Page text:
The growing scale of image and video datasets in vision makes labeling and annotation of such datasets, for training of recognition models, difficult and time consuming. Further, richer models often require richer labelings of the data, that are typically even more difficult to obtain. In this talk I will focus on two models that make use of different forms of supervision for two different vision tasks.
In the first part of this talk I will focus on object detection. The appearance of an object changes profoundly with pose, camera view and interactions of the object with other objects in the scene. This makes it challenging to learn detectors based on an object-level labels (e.g., “car”). We postulate that having a richer set of labelings (at different levels of granularity) for an object, including finer-grained sub-categories, consistent in appearance and view, and higher-order composites – contextual groupings of objects consistent in their spatial layout and appearance, can significantly alleviate these problems. However, obtaining such a rich set of annotations, including annotation of an exponentially growing set of object groupings, is infeasible. To this end, we propose a weakly-supervised framework for object detection where we discover subcategories and the composites automatically with only traditional object-level category labels as input.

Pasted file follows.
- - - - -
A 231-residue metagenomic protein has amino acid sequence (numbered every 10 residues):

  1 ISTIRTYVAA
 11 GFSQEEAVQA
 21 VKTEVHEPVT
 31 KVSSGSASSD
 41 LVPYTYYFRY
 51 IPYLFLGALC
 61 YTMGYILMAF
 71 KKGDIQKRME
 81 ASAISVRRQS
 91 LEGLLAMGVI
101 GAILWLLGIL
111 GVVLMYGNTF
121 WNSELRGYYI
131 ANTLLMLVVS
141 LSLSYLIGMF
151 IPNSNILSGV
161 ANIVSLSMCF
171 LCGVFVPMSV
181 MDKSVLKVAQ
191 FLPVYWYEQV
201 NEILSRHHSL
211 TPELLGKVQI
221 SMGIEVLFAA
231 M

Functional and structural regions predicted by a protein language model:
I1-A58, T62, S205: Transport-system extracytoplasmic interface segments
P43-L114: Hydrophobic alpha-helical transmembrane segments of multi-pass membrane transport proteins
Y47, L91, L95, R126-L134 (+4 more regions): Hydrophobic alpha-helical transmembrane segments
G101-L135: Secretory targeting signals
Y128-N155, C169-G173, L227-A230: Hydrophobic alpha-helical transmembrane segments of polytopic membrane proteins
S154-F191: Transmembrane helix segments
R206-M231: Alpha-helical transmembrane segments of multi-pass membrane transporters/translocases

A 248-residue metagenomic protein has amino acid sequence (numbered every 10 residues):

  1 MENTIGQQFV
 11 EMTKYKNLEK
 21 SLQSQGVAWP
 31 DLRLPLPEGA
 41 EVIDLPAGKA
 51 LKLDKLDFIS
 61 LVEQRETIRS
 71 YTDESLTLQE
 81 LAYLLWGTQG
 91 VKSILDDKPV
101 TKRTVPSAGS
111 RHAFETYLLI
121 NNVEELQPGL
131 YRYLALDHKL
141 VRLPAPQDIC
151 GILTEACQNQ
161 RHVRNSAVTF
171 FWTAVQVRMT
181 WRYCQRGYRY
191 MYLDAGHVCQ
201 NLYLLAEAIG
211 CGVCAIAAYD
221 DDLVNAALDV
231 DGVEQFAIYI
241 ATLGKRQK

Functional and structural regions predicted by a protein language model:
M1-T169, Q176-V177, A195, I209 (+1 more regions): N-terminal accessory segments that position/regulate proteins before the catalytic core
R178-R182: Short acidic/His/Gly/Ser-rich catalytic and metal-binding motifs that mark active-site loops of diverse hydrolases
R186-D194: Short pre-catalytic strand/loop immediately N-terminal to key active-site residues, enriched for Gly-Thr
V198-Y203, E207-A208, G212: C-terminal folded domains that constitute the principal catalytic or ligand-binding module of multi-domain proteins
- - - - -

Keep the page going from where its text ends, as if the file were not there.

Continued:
In the second part of the talk I will focus on the framework for large scale image set and video summarization. Starting from the intuition that the characteristics of the two media types are different but complementary, we develop a fast and easily-parallelizable approach for creating not only video summaries but also novel structural summaries of events in the form of the storyline graphs. The storyline graphs can illustrate various events or activities associated with the topic in the form of a branching directed network. The video summarization is achieved by diversity ranking on the similarity graphs between images and video frame, thereby treating consumer image as essentially a form of weak-supervision. The reconstruction of storyline graphs on the other hand is formulated as inference of the sparse time-varying directed graphs from a set of photo streams with assistance of consumer videos.
Time permitting I will also talk about a few other recent project highlights.